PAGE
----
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My take on the recent political machinations in Canada

December 5, 2008

I see a light at the end of Canada’s political tunnel. Unfortunately, it’s a train coming at us.

The Liberals, NDP and Bloc signed an accord that would see the Liberals and NDP forming a minority coalition government for a period of thirty months. The Bloc would hold the balance of power with no formal participation in government, but with a commitment not to vote against the government on confidence measures for a period of eighteen months. The cabinet would be comprised of eighteen Liberal and six New Democrat MPs.

Not only was Harper’s inclusion of party subsidies in his discussion on our fiscal circumstance poor judgment, it was poor government. Canada has been living in an insulated economic bubble, but with oil prices dropping and the US consumer not consuming, reality is quickly setting in for her. Tiny subsidies of political parties have no place in a discussion of our economic strategy. Notwithstanding Harper’s mistake, what the merry band of Dion, Layton and their separatist sidekick are doing is an atrocity. We have tremendous economic instability. Adding this to the mix only creates more uncertainty (look at what the Canadian markets have done thus far this week).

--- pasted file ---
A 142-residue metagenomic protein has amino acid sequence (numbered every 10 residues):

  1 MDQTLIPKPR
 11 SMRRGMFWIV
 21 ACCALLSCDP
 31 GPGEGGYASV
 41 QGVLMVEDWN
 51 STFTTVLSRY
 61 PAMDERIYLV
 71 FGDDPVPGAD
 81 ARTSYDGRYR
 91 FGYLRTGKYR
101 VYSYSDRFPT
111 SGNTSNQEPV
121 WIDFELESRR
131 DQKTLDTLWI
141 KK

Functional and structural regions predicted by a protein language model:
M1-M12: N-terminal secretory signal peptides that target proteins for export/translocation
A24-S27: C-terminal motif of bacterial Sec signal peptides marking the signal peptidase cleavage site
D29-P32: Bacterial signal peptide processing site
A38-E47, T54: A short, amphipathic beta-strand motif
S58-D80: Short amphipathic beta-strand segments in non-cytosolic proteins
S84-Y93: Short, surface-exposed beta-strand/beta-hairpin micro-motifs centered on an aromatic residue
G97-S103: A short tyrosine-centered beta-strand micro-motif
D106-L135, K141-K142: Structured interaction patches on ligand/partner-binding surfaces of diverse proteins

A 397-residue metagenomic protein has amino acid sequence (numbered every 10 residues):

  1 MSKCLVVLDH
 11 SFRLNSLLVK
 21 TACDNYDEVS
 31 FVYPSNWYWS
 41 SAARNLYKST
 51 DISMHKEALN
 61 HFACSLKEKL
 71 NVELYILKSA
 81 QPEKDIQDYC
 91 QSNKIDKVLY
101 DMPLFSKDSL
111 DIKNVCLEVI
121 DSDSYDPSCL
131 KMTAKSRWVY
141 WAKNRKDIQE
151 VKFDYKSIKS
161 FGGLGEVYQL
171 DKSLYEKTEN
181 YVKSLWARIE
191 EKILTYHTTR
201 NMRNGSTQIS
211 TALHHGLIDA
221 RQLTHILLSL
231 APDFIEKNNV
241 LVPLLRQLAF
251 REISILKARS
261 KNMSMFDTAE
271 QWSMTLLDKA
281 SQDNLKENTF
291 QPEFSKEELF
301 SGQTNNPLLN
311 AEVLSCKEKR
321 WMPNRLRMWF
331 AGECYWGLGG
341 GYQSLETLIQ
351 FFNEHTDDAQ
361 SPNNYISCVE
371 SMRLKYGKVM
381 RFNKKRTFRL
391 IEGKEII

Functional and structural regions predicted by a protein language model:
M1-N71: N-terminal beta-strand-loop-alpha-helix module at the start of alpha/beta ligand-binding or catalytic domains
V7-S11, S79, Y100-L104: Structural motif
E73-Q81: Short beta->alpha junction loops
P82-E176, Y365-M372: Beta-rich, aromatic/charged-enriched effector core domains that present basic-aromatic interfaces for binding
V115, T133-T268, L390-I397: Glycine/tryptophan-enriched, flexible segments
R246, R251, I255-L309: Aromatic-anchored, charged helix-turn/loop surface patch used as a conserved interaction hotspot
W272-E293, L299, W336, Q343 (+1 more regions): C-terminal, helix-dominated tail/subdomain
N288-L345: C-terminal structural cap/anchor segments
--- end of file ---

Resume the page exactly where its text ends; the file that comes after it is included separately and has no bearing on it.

What Dion and Layton are proposing is to replace a party that has formed government after winning in accordance with our first past the post system with a government which will appoint a prime minister who will serve only five months (Dion steps down in May). A government that will stand only with the support of a party which has, as its primary purpose, the objective of breaking up the country. This is nothing more than a power grab by the Liberals. They are the heaviest drinkers of the “Liberals as Canada’s naturally governing party” kool-aid. I’m afraid they’re drunk.

I was impressed with Harper and, on balance, still am. However, Canada needs political leaders that are focused on Canada and not on themselves. This is particularly important at this point in our economic history.

At the moment I’m disappointed in all of them.

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